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Judge rules against Tampa Congressional candidate, who will appeal in ballot fight

man standing on street smiling
Jerry Torres Facebook page
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Jerry Torres is vying to be the Republican candidate in the Florida Congressional District 14 seat. Democrat Rep. Kathy Castor is running for re-election.

The lawsuit contends that Torres did not have qualifying paperwork properly notarized as required by law. Torres has filed to run in an Aug. 23 Republican primary in Congressional District 14 in Pinellas and Hillsborough counties.

A Leon County circuit judge Friday ruled that a Republican candidate is ineligible to run for a Tampa Bay-area congressional seat because he failed to properly qualify.

Judge John Cooper ruled against candidate Jerry Torres after holding a hearing Thursday and Friday. Cooper issued a verbal decision that Torres “should be decertified as a candidate,” said Mark Herron, an attorney for the plaintiffs who challenged Torres’ candidacy.

The Torres campaign will appeal, spokeswoman Angela Morabito said in an email. It was not immediately clear when Cooper will issue a written order.

The lawsuit, filed June 24, contended that Torres did not have qualifying paperwork properly notarized as required by law. Torres filed to run in an Aug. 23 Republican primary in Congressional District 14 in Pinellas and Hillsborough counties, as the GOP seeks to unseat U.S. Rep. Kathy Castor, D-Fla., in November.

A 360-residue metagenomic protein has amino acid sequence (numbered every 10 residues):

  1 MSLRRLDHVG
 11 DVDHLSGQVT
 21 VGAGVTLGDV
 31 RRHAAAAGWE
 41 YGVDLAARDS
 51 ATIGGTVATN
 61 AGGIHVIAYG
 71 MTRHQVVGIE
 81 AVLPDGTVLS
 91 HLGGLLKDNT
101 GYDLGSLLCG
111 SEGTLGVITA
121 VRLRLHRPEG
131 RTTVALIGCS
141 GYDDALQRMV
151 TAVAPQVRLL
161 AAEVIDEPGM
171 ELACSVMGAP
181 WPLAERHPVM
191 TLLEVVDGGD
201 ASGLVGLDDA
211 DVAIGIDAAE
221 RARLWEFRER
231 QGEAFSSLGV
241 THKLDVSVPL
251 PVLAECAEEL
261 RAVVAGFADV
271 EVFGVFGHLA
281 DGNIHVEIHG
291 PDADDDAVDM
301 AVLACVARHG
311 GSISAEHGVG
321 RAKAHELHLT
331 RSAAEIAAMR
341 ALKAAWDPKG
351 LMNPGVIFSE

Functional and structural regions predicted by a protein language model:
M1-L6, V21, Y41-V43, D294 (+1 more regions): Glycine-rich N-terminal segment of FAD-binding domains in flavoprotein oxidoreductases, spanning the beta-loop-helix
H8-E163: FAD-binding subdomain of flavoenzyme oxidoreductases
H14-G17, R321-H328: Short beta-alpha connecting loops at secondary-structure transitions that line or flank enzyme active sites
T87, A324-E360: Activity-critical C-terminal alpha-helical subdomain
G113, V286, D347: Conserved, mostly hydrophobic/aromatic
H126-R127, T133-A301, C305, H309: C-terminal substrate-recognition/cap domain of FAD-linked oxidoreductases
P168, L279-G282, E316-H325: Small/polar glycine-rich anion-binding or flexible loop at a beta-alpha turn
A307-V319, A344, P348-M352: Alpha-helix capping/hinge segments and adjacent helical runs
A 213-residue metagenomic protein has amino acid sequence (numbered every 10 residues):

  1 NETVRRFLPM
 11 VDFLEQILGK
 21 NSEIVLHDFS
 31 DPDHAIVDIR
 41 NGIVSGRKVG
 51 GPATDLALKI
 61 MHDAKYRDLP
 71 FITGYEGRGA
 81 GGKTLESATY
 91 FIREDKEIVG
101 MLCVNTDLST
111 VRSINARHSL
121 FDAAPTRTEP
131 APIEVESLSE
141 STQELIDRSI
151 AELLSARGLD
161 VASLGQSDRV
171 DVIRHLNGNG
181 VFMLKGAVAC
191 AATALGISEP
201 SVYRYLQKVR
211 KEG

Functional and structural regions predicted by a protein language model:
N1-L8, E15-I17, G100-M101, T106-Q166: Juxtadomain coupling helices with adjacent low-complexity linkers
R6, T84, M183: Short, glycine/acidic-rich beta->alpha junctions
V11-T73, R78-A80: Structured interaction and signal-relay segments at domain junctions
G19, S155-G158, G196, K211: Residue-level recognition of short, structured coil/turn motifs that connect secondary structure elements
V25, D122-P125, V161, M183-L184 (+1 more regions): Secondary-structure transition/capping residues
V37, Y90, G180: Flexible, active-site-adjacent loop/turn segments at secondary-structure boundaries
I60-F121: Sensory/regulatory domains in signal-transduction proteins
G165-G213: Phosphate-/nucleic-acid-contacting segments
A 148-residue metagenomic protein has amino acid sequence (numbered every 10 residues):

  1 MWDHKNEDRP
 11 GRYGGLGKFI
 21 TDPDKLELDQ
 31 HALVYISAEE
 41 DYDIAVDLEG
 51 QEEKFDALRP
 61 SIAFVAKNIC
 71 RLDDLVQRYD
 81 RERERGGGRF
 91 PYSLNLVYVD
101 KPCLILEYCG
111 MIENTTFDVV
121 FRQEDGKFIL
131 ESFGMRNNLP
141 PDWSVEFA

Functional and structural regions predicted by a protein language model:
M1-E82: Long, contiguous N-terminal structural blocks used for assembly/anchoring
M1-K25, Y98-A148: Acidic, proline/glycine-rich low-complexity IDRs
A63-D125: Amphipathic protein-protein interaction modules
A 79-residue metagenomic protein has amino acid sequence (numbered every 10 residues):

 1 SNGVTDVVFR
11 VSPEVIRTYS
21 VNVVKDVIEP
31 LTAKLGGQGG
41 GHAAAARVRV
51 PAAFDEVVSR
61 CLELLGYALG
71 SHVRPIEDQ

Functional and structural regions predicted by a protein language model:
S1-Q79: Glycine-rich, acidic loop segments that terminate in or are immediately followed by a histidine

Plaintiffs in the case included the Florida Democratic Party and former state Rep. Sean Shaw, D-Tampa.

“Defendant Torres has violated a valid and constitutional statute requiring a lawfully notarized candidate oath be submitted to the Division (of Elections) so as to appropriately qualify as a candidate,” attorneys for the plaintiffs wrote in a court document filed Wednesday. “Due to this violation, defendant Torres is not qualified to run. This is not an action seeking to disqualify defendant Torres, but instead to declare that due to the legal insufficiencies of his qualifying paperwork, at no point material has defendant Torres in fact been a duly qualified candidate.”

But in a document filed Friday, Torres’ attorneys wrote that the “presumption in Florida is that elections are to be decided by voters, not by political adversaries or by the courts.”

“There is no question that Mr. Torres is substantively qualified to stand for election,” Torres’ attorneys wrote. “He submitted his qualifying paperwork timely. There is no allegation or evidence that it was anything other than true, accurate and complete. He paid the filing fee in the amount and in the manner required. He signed the candidate oath. Because he was relying on professional campaign staff to handle these matters, he did not understand that the oath was anything other than part of an application or set of documents necessary to run for office. He did not understand that it needed to be notarized, and if he had he would have done so. His professional campaign staff made multiple attempts to get the oath notarized outside his presence. The secretary (of state) accepted his paper and did not inform him of any defect.”

The appeal of Cooper’s ruling would go to the Tallahassee-based 1st District Court of Appeal. Torres’ attorneys went to the appellate court July 18 to try to halt the circuit-court hearing but were unsuccessful.

James Judge, another Republican candidate in the race, quickly issued a statement Friday after Cooper’s decision, saying “the court ruled fairly.”

“It is time to band together as Americans,” Judge said in the statement. “This November, I look forward to taking down Kathy Castor and the rest of the Democrat politicians who have caused sky-high fuel prices, runaway inflation, defunded our police, supported criminals, all while working tirelessly to brainwash our children and strip us of our Second Amendment rights. God bless our great nation!"

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